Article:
Last summer, Peter and I finally completed a task we’d been discussing for several years: the conversion of our attic into a workspace for us both. I won’t bore you with the details of the months of labour that preceded and followed the job; suffice to say that neither of us realised just how many boxes of junk/life/treasures we’d accumulated to be hidden away in that loft space and how little suited either of us was to the physical effort of transporting them to and fro.
But once the dust had settled (so much dust) and the cracks began to thread their way along the new staircase (very natural, apparently), we looked at our lovely new work area, with its velux windows opening up to sky and tree-tops, and dreamed about how we might use it to its best potential.
I now need to backtrack a couple of decades in order for the next part to make any sense. In the 1990s, I presented a weekly radio show about the world of writing for one of Dublin’s many community radio stations. Writers Ink. (cunning pun, eh?) ran for more than four years, and I was the regular presenter between 1997 and 1999. I loved the whole experience of finding guests, researching interviews, planning shows and getting to talk about my enthusiasms for a captive audience. The medium made it all the more attractive; I had no idea whether anyone was actually listening, but that didn’t matter in the least. This was community radio; audience figures weren’t part of the vocabulary.
But time passed, I moved jobs, then country for a while, and the connection with regular broadcasting was lost, until nearly twenty years later when I and my husband, a cameraman who had already colonised a neat portion of our new attic for his editing suite, looked at what we had made and wondered why we couldn’t do the show right here? And having dispensed with the notion of calling the show The Madwoman in the Attic (too literal), The Attic Sessions came into being.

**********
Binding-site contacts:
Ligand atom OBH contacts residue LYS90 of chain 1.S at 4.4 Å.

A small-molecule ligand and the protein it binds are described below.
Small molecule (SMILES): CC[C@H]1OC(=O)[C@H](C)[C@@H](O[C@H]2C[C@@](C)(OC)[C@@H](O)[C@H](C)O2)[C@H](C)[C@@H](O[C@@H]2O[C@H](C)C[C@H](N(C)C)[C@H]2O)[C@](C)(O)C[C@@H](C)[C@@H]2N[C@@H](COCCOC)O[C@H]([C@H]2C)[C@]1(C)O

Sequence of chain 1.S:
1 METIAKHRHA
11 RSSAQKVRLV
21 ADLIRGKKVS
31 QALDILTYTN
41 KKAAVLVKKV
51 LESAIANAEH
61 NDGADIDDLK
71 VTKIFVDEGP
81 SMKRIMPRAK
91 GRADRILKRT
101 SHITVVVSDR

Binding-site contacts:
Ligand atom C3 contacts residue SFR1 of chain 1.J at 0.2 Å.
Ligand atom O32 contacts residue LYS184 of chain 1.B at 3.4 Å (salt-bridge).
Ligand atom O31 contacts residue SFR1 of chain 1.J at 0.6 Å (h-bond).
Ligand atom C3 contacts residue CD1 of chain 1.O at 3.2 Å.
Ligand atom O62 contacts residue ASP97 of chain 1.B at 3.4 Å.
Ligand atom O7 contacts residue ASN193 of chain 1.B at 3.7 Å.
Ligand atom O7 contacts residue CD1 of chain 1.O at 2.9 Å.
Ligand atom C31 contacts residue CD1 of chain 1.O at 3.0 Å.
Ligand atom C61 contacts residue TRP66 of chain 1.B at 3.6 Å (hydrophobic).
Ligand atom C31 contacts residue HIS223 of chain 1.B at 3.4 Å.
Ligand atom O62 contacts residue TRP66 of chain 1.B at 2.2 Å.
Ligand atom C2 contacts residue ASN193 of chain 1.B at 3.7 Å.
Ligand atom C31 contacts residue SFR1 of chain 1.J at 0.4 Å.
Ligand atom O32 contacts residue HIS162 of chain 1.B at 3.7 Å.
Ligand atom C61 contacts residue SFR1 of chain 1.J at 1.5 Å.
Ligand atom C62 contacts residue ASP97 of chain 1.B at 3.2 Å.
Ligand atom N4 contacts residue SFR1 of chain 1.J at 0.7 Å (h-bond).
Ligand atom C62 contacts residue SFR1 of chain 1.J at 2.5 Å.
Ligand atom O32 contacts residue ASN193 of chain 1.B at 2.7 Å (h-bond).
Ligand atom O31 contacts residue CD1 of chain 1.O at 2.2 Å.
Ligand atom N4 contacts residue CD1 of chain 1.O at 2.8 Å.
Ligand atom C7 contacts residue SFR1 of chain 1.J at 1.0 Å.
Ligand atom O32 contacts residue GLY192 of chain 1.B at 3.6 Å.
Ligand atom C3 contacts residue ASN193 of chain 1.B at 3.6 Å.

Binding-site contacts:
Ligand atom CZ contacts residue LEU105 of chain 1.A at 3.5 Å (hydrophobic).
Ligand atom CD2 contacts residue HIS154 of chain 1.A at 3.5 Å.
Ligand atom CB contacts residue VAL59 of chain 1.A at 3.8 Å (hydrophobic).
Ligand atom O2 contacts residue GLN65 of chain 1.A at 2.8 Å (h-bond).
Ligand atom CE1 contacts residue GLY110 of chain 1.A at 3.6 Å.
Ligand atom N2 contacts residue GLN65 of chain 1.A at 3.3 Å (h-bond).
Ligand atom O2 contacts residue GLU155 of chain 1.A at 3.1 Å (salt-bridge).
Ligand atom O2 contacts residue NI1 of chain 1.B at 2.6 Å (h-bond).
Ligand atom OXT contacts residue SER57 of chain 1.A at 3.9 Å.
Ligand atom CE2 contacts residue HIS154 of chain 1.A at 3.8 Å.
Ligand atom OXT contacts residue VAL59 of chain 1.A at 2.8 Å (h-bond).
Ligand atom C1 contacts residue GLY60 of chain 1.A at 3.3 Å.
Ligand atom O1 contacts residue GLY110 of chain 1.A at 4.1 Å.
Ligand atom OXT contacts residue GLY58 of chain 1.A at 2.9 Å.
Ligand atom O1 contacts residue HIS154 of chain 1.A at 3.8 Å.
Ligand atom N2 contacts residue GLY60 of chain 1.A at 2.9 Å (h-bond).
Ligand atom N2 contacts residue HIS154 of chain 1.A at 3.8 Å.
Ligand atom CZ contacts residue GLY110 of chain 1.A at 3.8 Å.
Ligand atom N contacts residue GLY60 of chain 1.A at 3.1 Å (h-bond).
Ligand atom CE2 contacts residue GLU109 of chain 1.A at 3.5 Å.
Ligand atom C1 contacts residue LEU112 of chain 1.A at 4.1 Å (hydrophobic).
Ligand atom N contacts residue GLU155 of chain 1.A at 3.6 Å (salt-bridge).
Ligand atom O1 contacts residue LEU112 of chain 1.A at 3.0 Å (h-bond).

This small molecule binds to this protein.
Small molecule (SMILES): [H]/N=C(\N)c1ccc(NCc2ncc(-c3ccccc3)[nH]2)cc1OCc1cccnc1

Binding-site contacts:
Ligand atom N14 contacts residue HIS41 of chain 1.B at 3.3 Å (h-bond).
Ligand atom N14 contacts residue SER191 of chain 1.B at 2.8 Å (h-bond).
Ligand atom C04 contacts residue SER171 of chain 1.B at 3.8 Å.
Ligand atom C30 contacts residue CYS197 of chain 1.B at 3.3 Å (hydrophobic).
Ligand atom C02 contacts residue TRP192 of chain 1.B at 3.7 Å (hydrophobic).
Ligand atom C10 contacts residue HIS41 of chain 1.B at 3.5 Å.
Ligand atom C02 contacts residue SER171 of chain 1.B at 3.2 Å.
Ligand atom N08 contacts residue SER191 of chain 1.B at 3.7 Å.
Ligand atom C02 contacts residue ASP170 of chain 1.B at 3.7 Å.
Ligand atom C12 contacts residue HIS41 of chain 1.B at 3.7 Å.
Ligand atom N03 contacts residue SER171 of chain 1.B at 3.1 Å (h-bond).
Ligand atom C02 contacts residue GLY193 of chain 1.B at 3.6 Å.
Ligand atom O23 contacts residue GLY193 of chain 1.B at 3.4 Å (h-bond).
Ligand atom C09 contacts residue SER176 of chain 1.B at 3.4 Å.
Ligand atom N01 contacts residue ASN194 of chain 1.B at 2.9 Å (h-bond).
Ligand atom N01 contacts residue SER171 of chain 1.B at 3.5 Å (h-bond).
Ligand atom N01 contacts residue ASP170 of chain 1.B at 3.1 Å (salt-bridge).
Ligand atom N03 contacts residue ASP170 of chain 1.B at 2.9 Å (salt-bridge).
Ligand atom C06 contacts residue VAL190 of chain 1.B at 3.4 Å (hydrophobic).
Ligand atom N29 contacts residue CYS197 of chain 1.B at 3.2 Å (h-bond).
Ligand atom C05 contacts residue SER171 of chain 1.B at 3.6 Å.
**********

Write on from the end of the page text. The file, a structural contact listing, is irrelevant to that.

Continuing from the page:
The idea is for a series of monthly video podcasts in which we invite writers, musicians and generally interesting people up to the attic to have a chat about what ever interests them and us. We’ve set up a website and broadcast using our own dedicated YouTube channel. Although there are plenty of radio and TV shows that do similar things, the internet space is still pretty empty of this kind of show. There’s no shortage of podcasts on other themes, but we found it hard to find the model of interview/chat/performance we had in mind. So we began drawing up a list of people and topics we’d like to feature over coming months.
I knew that if we were going to begin broadcasts in 2016, the year of commemoration, the first person I wanted to feature was Irish novelist Lia Mills, whose novel Fallen, which tells the story of a young Dublin woman Katie Crilly, who gets caught up in events around the Easter Rising of 1916, had been chosen as Ireland’s first Two Cities One Book Festival choice for 2016. Subsequent guests included poet Tony Curtis and Donegal traditional fiddler Dermot McLaughlin, who speak about the overlap between poetry, music and traditional arts, crime writers Louise Phillips and Paul Perry (poet and one half of the Karen Perry partnership) on the phenomenon that is Emerald Noir and Ulster poets Maria McManus and Stephen Connolly, who speak about the new generation of poets building on the work done in previous decades.
So the plan is to produce one podcast per month for the next few years, until we run out of energy or guests (the former is more likely than the latter). The joy about this sort of enterprise is that it can go in any direction we like. We’ve no advertisers, no studio bosses, nobody to obey but ourselves. What freedom. And what fun.